BLOWING ROCK — In the span of two days, from April 2 to April 4, the town of Blowing Rock rallied together to show support for a young community member who lost his mother, Regina Greene Pelsmaeker, on Monday, March 30.

William Greene III is a sixth-grader at Blowing Rock School, and he is known by friends and community members to love dance, live productions and parades.

The effort, lovingly dubbed William’s Parade, was organized by Amber Hendley and Kristen Sokolnick, both of Blowing Rock, who saw the importance of abiding by social distancing guidelines and also wanted to remind William he’s not alone.

Both organizers have connections to the Greene family, making the loss close to their hearts. Hendley said that her son is best friends with William, and the families are neighbors.

“Just seeing all of the cars lined up before the parade — that was a sight,” said Hendley, who is also William’s clogging and dance instructor.

“With William out of school, he wouldn’t get the support from his peers that he would normally get. I wanted to get something in the works,” Sokolnicki said. “Amber and I got in contact with each other on Thursday. We spoke and got it all planned in two days.”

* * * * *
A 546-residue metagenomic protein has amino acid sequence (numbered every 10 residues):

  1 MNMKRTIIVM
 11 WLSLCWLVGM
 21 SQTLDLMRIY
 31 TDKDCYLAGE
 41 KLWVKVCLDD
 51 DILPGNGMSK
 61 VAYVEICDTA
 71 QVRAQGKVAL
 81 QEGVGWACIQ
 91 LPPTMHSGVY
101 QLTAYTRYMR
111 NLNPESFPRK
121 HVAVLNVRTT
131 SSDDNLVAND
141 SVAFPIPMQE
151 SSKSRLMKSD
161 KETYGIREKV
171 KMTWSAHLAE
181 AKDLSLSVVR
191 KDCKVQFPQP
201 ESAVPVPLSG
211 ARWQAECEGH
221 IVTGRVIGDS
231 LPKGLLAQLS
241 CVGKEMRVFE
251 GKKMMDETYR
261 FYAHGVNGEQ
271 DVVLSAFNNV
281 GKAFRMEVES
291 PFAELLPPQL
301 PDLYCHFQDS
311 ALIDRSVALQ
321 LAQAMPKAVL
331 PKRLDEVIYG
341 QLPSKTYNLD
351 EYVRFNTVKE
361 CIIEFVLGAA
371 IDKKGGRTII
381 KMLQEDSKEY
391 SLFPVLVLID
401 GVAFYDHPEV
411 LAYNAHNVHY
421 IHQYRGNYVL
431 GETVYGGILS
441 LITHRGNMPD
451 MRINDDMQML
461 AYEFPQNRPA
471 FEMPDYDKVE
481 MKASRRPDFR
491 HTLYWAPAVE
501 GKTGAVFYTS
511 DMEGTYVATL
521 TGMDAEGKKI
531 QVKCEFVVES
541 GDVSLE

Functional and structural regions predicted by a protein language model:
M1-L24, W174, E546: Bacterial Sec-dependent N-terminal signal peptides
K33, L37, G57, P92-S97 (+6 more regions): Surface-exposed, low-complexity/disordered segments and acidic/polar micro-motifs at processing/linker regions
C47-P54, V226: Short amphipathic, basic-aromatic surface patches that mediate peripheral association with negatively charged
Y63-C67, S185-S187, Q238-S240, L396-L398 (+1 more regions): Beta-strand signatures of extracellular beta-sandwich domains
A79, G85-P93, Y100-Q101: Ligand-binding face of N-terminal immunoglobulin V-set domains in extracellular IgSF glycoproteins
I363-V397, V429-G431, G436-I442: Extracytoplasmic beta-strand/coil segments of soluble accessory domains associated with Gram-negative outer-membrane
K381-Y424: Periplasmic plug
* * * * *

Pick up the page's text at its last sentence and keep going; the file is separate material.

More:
William’s Parade took place on April 4, as more than 150 cars lined up to pass by his home in Blowing Rock to share messages of hope, love and support as the COVID-19 pandemic resulted in a private funeral service.

Many cars featured homemade posters and signs that were given to the family. Hendley said that she, Sokolnicki and other community members also made “big banners” and hung them over the parkway bridge and cemetery gates, so that the family would see them as they pulled up for the graveside service at Woodland Cemetery.

Community members remembered Regina and the love she had for her son during and after William’s Parade.

“She was a wonderful person,” said Patrick Sukow, principal of Blowing Rock School, who also noted that he has known William and his family since he was in kindergarten. “She had huge support of William, whether that be in academics or in dance.”

Blowing Rock Mayor Charlie Sellers has known her family for many years, as Regina’s father is a former Blowing Rock chief of police who died in the line of duty in 1963. Sellers and his wife, Deatra, led the vehicle processional, which lasted for about half an hour.

“Everyone was observing the distancing (guidelines). Police officers were out of cars, but everyone else stayed in their vehicles,” said Sellers. “It wasn’t only people from Blowing Rock — there were people there from Boone, Aho and down the mountain. It said a lot for uncertain times.”

Thomas Sherrill contributed reporting to this article.

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